Other definitions of the term “currency” are discussed in their respective synonymous articles banknote, coin, and money. The latter definition, pertaining to the currency systems of nations, is the topic of this article. This article needs additional citations for verification. Cowry shells being used as money by an Arab trader.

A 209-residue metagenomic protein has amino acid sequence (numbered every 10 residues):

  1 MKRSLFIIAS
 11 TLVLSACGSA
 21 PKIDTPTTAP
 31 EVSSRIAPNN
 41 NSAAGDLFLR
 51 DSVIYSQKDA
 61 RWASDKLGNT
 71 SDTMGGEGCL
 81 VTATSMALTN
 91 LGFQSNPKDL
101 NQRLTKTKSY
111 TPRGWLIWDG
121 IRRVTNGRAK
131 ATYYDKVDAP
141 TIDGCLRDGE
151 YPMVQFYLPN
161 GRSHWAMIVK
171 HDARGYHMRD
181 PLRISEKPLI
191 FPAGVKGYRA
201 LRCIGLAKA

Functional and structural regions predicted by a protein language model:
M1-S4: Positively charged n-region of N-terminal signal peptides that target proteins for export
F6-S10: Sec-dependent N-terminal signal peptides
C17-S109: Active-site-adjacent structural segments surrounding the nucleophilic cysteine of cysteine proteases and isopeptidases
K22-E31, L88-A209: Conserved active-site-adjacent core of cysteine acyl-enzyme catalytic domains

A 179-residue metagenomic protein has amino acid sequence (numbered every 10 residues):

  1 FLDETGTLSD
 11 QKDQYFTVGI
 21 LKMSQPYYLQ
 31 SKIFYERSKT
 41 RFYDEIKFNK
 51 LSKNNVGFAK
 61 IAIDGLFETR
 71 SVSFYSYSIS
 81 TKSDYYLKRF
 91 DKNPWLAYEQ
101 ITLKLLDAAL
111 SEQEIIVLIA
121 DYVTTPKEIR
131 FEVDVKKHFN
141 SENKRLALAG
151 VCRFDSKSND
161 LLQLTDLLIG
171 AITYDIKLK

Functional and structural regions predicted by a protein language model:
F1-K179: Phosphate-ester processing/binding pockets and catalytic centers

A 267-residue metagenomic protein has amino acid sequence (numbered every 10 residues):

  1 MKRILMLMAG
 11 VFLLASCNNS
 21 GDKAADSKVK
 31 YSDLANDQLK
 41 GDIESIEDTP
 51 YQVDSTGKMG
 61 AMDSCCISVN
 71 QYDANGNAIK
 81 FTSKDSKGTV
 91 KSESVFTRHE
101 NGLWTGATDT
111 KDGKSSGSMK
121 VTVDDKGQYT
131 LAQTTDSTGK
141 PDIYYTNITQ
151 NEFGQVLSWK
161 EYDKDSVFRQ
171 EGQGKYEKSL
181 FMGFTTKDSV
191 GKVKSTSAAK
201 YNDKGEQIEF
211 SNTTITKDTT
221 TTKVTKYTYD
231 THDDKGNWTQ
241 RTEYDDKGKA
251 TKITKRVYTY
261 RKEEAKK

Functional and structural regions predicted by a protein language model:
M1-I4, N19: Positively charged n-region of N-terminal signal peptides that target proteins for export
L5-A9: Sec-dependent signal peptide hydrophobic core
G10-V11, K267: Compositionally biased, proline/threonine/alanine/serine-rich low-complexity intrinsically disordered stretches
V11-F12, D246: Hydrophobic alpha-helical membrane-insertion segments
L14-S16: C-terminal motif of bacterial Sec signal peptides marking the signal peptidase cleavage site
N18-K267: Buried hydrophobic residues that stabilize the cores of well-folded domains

Originally money was a form of receipt, representing grain stored in temple granaries in Sumer in ancient Mesopotamia and later in Ancient Egypt. In this first stage of currency, metals were used as symbols to represent value stored in the form of commodities. This formed the basis of trade in the Fertile Crescent for over 1500 years. It is thought that the increase in piracy and raiding associated with the Bronze Age collapse, possibly produced by the Peoples of the Sea, brought the trading system of oxhide ingots to an end. These factors led to the metal itself being the store of value: first silver, then both silver and gold, and at one point also bronze. Now we have copper coins and other non-precious metals as coins.